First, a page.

Laboratory animal procedures using gas anesthetics may amass elevated waste gas concentrations in operating rooms if controls are not implemented for capturing and removing the vapors. Area sampling using an infrared analyzer indicated isoflurane concentrations likely to exceed occupational exposure guidelines. Our study showed environmental concentrations of oxygen as high as 40% and isoflurane concentrations >100 ppm when no controls or merely passive controls were utilized. These extraneous isoflurane emissions were determined to be originating from the pre-procedural induction process as well as the gas delivery nose cone. A novel waste gas collection cylinder was designed to enclose the gas delivery nose cone and animal head during the administration of anesthetic gases. The vented cylinder utilized a house vacuum to remove the waste anesthetic gases from the surgical field. A commercially available induction chamber designed to be actively and externally exhausted was used to lower concentrations during the induction process. With implementation of local exhaust ventilation controls, waste anesthetic gas concentrations decreased to below recommended occupational exposure levels. In vitro (sham) testing compared favorably to in vivo measurements validating the reduction capability of active ventilation during rodent anesthetic administration. In vivo isoflurane reductions for the induction chamber emissions, the operating room, and the surgeon's breathing zone were 95%, 60%, and 53%, respectively. The same measurements for an in vitro procedure were 98%, 84%, and 87%, respectively.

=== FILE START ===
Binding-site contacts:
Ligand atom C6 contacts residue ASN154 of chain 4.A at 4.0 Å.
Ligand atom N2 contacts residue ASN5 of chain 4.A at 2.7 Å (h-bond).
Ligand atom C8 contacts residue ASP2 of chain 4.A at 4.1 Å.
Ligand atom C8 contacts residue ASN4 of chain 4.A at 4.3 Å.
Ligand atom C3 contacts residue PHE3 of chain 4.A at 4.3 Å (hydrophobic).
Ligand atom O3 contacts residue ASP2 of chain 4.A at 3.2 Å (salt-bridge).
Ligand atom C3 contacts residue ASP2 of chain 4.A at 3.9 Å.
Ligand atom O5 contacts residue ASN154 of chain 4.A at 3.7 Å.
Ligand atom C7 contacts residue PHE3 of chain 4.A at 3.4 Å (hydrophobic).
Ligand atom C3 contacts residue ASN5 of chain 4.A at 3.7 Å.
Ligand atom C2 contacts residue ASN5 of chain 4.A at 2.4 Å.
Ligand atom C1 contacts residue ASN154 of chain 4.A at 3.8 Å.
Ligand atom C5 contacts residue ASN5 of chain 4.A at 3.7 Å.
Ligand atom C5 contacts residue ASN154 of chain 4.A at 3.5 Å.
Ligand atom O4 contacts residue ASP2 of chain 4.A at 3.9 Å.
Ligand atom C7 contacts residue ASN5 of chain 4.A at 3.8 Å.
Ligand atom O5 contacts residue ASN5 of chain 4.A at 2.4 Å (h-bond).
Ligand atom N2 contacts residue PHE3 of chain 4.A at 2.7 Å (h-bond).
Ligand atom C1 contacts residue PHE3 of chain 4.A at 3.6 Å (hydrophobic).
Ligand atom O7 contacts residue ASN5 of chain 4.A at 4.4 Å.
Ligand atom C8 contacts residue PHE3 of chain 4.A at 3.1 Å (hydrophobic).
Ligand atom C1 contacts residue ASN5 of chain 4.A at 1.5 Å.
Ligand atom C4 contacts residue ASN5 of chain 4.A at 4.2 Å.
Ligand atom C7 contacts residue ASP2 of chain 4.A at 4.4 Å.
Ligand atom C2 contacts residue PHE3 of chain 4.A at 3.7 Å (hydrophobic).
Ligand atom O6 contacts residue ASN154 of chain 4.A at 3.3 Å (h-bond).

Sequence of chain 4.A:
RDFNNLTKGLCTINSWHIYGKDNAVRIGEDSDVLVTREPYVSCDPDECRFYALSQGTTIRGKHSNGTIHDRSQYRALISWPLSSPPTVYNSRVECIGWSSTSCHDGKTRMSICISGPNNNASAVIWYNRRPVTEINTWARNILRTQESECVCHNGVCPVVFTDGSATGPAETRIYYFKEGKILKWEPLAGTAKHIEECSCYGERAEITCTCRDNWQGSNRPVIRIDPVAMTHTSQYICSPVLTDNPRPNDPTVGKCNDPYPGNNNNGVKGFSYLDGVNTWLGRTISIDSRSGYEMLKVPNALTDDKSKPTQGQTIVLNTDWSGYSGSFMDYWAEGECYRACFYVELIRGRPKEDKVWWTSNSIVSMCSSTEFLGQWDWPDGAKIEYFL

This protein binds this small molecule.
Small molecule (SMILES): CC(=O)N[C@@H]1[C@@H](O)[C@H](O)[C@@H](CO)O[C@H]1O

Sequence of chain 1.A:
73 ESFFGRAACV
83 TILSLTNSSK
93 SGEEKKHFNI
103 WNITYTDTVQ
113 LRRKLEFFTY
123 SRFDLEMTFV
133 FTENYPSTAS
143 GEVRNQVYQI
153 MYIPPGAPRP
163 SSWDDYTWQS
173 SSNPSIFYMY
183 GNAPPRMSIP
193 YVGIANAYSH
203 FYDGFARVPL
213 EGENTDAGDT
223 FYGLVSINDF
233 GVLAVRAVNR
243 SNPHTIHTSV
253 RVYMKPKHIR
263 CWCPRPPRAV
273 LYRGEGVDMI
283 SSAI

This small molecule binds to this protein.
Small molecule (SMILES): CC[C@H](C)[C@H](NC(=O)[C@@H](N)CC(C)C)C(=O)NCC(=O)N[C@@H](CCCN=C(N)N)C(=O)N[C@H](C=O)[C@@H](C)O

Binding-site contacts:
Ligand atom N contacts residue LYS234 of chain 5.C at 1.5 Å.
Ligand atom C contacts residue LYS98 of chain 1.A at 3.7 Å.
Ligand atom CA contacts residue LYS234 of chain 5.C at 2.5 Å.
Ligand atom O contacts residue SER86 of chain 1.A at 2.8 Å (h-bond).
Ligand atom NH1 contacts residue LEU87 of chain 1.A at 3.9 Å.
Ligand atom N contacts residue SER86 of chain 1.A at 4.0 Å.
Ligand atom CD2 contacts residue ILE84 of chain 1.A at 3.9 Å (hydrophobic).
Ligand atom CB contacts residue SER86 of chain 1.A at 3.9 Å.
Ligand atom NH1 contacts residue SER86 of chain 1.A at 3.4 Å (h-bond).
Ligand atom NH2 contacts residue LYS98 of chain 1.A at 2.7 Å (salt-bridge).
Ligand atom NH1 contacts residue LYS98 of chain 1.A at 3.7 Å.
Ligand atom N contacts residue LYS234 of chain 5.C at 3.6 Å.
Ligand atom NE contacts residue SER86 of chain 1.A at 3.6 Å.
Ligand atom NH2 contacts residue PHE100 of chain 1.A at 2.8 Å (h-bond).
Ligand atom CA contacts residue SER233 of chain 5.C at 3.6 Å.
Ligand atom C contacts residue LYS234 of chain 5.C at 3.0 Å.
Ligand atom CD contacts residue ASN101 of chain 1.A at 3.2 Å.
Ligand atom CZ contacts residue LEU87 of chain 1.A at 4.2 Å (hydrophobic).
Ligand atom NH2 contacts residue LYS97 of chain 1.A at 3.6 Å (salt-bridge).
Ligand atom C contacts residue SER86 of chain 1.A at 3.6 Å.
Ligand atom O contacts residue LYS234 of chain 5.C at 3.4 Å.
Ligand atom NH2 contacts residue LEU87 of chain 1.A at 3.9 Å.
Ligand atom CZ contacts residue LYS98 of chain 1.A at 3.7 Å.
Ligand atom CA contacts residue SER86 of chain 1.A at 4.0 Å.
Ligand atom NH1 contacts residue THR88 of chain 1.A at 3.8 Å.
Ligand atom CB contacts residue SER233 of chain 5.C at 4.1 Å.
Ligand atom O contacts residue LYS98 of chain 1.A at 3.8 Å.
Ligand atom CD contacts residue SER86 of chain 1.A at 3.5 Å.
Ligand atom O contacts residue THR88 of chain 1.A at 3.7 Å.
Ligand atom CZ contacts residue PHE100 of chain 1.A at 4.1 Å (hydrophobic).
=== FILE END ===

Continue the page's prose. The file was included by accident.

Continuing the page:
5. Rodent Models of Non-classical Progesterone Action Regulating Ovulation

      Directory of Open Access Journals (Sweden)

      Melinda A. Mittelman-Smith

      2017-07-01